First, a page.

Health & Science

How Salt + Car Battery = Clean Water

Jul 2, 2015

It's easy to take clean, safe water for granted. It just flows out of taps continuously — even in drought-ridden California.

But for hundreds of millions of people around the world, clean water is a luxury. In many places, even patients in hospitals and kids at school don't have water that's safe to drink.

Now, an unlikely partnership of an outdoor equipment manufacturer and a global health NGO is trying to change that.

The stakes are high for a routine cargo mission to the International Space Station, after a string of failures has left the orbiting outpost running somewhat low on supplies.

Sure, playing in the women's World Cup burns a lot more energy than watching the women's World Cup. But the number of calories expended in sports and daily activities isn't always so obvious.

To figure it out, we dove into this database compiled by Arizona State University. It charts the energy expenditure for hundreds of activities, from mainstream ("bicycling, leisure, 5.5 mph") to obscure ("caulking, chinking log cabin").

Your Colonoscopy Is Covered, But The Prep Kit May Not Be

Jul 2, 2015

With summer vacations coming up, one reader this week asked about travel insurance, while others had questions about coverage of preventive services, including costs related to colonoscopies.

We know now that anesthesia for a screening colonoscopy is covered with no cost sharing as a preventive service under the health law. As a plan administrator, I am also struggling to find guidance on how to handle bowel prep kits for colonoscopies. Can you help?

Copyright 2015 NPR. To see more, visit http://www.npr.org/.

Transcript

LINDA WERTHEIMER, HOST:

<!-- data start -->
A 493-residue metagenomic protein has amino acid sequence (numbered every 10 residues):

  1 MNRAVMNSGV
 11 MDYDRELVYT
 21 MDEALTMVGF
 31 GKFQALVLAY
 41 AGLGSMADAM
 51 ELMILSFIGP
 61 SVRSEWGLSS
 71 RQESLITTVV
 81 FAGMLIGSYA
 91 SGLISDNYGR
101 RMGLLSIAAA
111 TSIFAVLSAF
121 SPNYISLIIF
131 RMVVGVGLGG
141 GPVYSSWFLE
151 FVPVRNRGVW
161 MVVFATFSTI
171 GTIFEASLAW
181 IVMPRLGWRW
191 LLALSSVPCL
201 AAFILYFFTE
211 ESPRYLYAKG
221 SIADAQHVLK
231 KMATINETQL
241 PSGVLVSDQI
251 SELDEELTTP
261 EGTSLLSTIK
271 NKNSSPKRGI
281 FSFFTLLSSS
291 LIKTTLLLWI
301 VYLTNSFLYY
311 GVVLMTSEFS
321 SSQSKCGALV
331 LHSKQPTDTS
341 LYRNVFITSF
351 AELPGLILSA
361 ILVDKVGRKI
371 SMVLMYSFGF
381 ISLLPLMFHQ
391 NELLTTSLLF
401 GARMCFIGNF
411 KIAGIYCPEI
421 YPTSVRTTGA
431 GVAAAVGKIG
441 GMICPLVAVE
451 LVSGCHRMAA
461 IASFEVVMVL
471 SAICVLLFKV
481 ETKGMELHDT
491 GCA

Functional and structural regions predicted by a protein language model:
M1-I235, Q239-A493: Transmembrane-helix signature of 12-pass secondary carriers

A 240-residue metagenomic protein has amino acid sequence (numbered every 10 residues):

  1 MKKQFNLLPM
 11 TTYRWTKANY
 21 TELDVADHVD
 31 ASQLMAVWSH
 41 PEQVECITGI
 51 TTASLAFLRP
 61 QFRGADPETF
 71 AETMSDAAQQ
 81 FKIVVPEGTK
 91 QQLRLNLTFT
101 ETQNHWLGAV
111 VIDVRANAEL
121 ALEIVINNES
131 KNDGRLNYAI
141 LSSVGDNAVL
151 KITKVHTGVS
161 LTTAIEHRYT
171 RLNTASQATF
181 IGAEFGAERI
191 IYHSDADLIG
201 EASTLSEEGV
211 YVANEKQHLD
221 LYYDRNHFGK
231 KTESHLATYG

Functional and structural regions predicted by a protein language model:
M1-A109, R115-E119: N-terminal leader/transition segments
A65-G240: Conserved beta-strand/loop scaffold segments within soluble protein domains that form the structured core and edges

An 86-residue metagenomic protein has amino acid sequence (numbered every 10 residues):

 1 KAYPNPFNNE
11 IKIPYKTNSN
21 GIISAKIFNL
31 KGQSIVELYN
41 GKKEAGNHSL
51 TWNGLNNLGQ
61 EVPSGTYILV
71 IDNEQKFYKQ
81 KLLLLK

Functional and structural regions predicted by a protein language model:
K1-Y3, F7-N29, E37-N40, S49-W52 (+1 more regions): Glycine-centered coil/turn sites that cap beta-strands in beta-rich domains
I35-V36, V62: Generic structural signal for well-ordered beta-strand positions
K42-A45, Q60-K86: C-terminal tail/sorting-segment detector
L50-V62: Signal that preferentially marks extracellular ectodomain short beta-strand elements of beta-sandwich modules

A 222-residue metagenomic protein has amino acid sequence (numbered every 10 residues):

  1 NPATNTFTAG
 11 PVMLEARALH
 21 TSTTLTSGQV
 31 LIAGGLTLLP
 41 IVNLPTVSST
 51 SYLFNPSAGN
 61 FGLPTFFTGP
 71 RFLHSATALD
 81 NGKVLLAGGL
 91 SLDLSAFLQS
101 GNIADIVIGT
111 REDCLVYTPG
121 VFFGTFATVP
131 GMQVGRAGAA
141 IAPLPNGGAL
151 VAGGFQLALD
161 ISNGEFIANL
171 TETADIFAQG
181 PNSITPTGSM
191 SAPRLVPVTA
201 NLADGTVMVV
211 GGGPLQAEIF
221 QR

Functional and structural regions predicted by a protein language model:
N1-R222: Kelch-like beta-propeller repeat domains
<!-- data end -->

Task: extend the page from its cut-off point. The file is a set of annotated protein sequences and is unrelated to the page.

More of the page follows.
When it comes to premature death and disease, what we eat ranks as the single most important factor, according to a study in JAMA, the Journal of the American Medical Association. Yet few doctors say they feel properly trained to dispense dietary advice. One group, at least, is trying to fill that knowledge gap.

Few days went by last year when New Hampshire nephrologist Ana Stankovic didn't receive a payment from a drug company.

If you run into an old friend at the train station, your brain will probably form a memory of the experience. And that memory will forever link the person you saw with the place where you saw him.

Copyright 2015 NPR. To see more, visit http://www.npr.org/.

Homeandgardners / Flickr

A Milwaukee researcher was one of the key figures behind a landmark report on treating cardiac arrest in the United States.

Doctor Tom Aufderheide is a professor of emergency medicine at the Medical College of Wisconsin and was on the steering committee for the National Academy of Sciences’ Institute of Medicine report on cardiac arrest. The report, called Strategies to Improve Cardiac Arrest Survival: A Time to Act, was released yesterday.

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